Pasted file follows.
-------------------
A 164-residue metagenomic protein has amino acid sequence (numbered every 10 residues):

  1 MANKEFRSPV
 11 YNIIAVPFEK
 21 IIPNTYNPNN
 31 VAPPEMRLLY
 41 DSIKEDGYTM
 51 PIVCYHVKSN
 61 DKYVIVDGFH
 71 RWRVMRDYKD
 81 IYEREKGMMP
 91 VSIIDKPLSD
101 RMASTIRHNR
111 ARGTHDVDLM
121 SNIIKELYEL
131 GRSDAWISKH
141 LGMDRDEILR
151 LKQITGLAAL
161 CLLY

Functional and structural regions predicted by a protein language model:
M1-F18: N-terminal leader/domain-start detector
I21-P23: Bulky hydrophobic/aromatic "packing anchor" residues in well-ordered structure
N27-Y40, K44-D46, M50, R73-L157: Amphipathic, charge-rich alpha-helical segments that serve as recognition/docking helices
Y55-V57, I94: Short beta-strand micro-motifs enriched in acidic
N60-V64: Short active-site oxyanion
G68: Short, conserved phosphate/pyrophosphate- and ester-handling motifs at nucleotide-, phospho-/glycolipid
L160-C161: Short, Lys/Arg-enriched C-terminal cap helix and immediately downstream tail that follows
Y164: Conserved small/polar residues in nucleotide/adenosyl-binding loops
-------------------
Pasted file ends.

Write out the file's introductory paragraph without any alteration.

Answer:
A 164-residue metagenomic protein has amino acid sequence (numbered every 10 residues):